Sea Education Association

About SEA

Student Stories

Malcolm Johnson

Malcolm Johnson

SEA Semester Class:

C-238 (Colonization to Conservation in the Caribbean, Fall 2011)

College/University:

Wichita State University

Major/Minor:

Sociology

SEA Semester Research Focus:

Scientific Research - Effects of Ocean Acidification on Pteropods in the Caribbean
Humanities Research - Conservation Efforts of the Dominican Republic and Puerto Rico

Why did you choose SEA Semester?

I chose to study abroad with SEA semester in order to learn skills that other students could only dream of learning. No other program offers you the chance to not only do school work but to develop an ability to sail.

What was the singular most memorable moment of your SEA Semester experience?

On the evening of Christmas, after an amazing day of merriment, joy, and a sperm whale, I was on bow watch. Below the bowsprit I heard splashing and squeaking. I peered over the boat and noticed shimmering figures in the water. Dolphins were playing in our bow wake, glowing due to the bioluminescent plankton hitting their bodies. The scene lasted about an hour and can only be described as ‘magical’.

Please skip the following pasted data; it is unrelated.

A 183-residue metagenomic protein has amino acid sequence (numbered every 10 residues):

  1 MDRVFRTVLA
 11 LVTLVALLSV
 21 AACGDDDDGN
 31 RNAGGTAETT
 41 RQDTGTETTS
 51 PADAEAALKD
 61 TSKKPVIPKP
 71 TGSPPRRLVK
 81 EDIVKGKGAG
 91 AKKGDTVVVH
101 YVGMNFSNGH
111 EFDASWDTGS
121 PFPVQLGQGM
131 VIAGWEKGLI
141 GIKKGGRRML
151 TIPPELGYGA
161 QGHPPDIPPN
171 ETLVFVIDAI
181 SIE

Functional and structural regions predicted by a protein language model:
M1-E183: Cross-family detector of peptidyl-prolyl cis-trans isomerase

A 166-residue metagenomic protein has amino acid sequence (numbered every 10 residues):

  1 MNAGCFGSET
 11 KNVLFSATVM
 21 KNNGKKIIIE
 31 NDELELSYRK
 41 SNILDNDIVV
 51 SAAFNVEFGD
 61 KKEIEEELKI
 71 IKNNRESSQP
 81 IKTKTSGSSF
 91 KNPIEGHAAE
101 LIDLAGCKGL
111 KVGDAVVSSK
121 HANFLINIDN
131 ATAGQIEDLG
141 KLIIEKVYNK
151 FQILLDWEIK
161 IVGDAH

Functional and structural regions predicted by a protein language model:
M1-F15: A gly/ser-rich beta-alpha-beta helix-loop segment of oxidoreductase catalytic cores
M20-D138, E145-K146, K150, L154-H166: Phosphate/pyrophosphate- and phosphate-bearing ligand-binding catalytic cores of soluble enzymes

What were the strongest aspects of SEA Semester?

Every time I was woken up, usually for watch, I knew that I would learn something new. There were plenty of skills to be taught and practiced daily, requiring attention every moment. I learned more during the 6 weeks at sea than most people do in a year of school.

What were the most challenging aspects of SEA Semester?

The most challenging aspect of SEA Semester was the first week at sea. In this time, one must get over sea sickness, get their sea legs, learn all the lines and how to handle them, and become competent in oceanic science procedures. The only way to overcome the challenge is to work even harder to familiarize oneself with the vessel.

Words of advice for future SEA Semester students?

Be prepared for the adventure of a lifetime!